Andersen ZJ, Wahlin P, Raaschou-Nielsen O, Ketzel M, Scheike T, Loft S. 2008. Size distribution and total number concentration of ultrafine and accumulation mode particles and hospital admissions in children and the elderly in Copenhagen, Denmark. Occup Environ Med 65:458–466.

Basso C, Corrado D, Thiene G. 1999. Cardiovascular causes of sudden death in young individuals including athletes. Cardiol Rev 7:127–135.

Bell ML, Samet JM, Dominici F. 2004. Time-series studies of particulate matter. Annu Rev Public Health 25:247–280.

Breitner S, Liu L, Cyrys J, Bruske I, Franck U, Schlink U, et al. 2011. Sub-micrometer particulate air pollution and cardiovascular mortality in Beijing, China. Sci Total Environ 409:5196–5204.

Brunekreef B, Forsberg B. 2005. Epidemiological evidence of effects of coarse airborne particles on health. Eur Respir J 26:309–318.

Buzorius G, Hämeri K, Pekkanen J, Kulmala M. 1999. Spatial variation of aerosol number concentration in Helsinki City. Atmos Environ 33:553–565.

Chen R, Kan H, Chen B, Huang W, Bai Z, Song G, et al. 2012. Association of particulate air pollution with daily mortality: the China Air Pollution and Health Effects Study. Am J Epidemiol 175:1173–1181.

Chen R, Li Y, Ma Y, Pan G, Zeng G, Xu X, et al. 2011. Coarse particles and mortality in three Chinese cities: the China Air Pollution and Health Effects Study (CAPES). Sci Total Environ 409:4934–4938.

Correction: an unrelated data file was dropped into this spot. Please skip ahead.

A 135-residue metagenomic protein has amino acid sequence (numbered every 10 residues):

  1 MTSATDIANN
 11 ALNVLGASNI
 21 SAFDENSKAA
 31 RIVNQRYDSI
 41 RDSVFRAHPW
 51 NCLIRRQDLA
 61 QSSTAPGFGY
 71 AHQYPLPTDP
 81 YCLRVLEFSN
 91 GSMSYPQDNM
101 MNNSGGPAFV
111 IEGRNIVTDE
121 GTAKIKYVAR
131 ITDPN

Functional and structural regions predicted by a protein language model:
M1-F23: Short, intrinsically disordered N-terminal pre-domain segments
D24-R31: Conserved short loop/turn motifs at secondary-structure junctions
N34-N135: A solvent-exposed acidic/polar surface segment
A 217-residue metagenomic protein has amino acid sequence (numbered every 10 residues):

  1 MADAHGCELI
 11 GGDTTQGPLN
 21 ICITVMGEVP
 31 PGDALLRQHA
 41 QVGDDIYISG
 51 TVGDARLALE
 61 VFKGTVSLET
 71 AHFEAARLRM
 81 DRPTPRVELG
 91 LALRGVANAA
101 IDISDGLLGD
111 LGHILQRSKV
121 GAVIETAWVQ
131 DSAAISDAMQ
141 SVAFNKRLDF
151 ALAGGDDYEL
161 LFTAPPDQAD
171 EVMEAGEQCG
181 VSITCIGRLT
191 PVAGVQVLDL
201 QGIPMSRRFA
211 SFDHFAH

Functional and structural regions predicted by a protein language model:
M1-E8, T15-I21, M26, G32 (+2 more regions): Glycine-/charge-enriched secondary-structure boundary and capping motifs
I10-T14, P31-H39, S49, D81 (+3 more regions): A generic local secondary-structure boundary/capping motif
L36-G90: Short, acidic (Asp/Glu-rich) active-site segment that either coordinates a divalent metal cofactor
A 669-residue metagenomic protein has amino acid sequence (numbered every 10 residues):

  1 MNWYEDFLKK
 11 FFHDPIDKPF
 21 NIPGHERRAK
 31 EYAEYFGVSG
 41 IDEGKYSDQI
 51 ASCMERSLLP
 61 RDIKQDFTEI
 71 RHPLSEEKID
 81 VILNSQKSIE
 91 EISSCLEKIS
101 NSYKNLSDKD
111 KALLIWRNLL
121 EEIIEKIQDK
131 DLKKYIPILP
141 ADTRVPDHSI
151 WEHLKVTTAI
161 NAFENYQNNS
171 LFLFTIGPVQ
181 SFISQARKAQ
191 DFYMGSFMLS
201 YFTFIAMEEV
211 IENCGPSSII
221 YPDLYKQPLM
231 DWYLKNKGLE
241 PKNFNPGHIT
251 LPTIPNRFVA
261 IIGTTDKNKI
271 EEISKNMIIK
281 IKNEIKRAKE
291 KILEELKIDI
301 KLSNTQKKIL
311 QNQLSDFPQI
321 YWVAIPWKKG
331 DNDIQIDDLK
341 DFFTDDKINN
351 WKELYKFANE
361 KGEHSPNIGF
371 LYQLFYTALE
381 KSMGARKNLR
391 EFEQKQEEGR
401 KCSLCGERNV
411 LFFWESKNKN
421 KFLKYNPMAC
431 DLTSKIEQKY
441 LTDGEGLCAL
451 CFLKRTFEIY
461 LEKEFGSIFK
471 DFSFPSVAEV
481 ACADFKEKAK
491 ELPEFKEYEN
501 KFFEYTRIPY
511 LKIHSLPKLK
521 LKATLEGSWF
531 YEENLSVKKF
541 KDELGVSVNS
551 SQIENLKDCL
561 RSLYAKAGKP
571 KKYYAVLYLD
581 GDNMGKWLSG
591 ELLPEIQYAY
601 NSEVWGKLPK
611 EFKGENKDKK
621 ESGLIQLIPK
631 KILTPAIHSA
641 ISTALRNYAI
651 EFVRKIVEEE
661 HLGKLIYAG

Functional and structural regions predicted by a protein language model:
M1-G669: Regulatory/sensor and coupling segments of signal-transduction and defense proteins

Cyrys J, Pitz M, Heinrich J, Wichmann HE, Peters A. 2008. Spatial and temporal variation of particle number concentration in Augsburg, Germany. Sci Total Environ 401:168–175.

Delfino RJ, Sioutas C, Malik S. 2005. Potential role of ultrafine particles in associations between airborne particle mass and cardiovascular health. Environ Health Perspect 113:934–946; doi:10.1289/ehp.7938.

Dockery DW. 2001. Epidemiologic evidence of cardiovascular effects of particulate air pollution. Environ Health Perspect 109(suppl 4):483–486.

Dominici F, Peng RD, Bell ML, Pham L, McDermott A, Zeger SL, et al. 2006. Fine particulate air pollution and hospital admission for cardiovascular and respiratory diseases. JAMA 295:1127–1134.

Ibald-Mulli A, Wichmann HE, Kreyling W, Peters A. 2002. Epidemiological evidence on health effects of ultrafine particles. J Aerosol Med 15:189–201.

Kan H, Chen B, Hong C. 2009. Health impact of outdoor air pollution in China: current knowledge and future research needs. Environ Health Perspect 117:A187; doi:10.1289/ehp.12737.

Leitte AM, Schlink U, Herbarth O, Wiedensohler A, Pan XC, Hu M, et al. 2012. Associations between size-segregated particle number concentrations and respiratory mortality in Beijing, China. Int J Environ Health Res 22:119–133.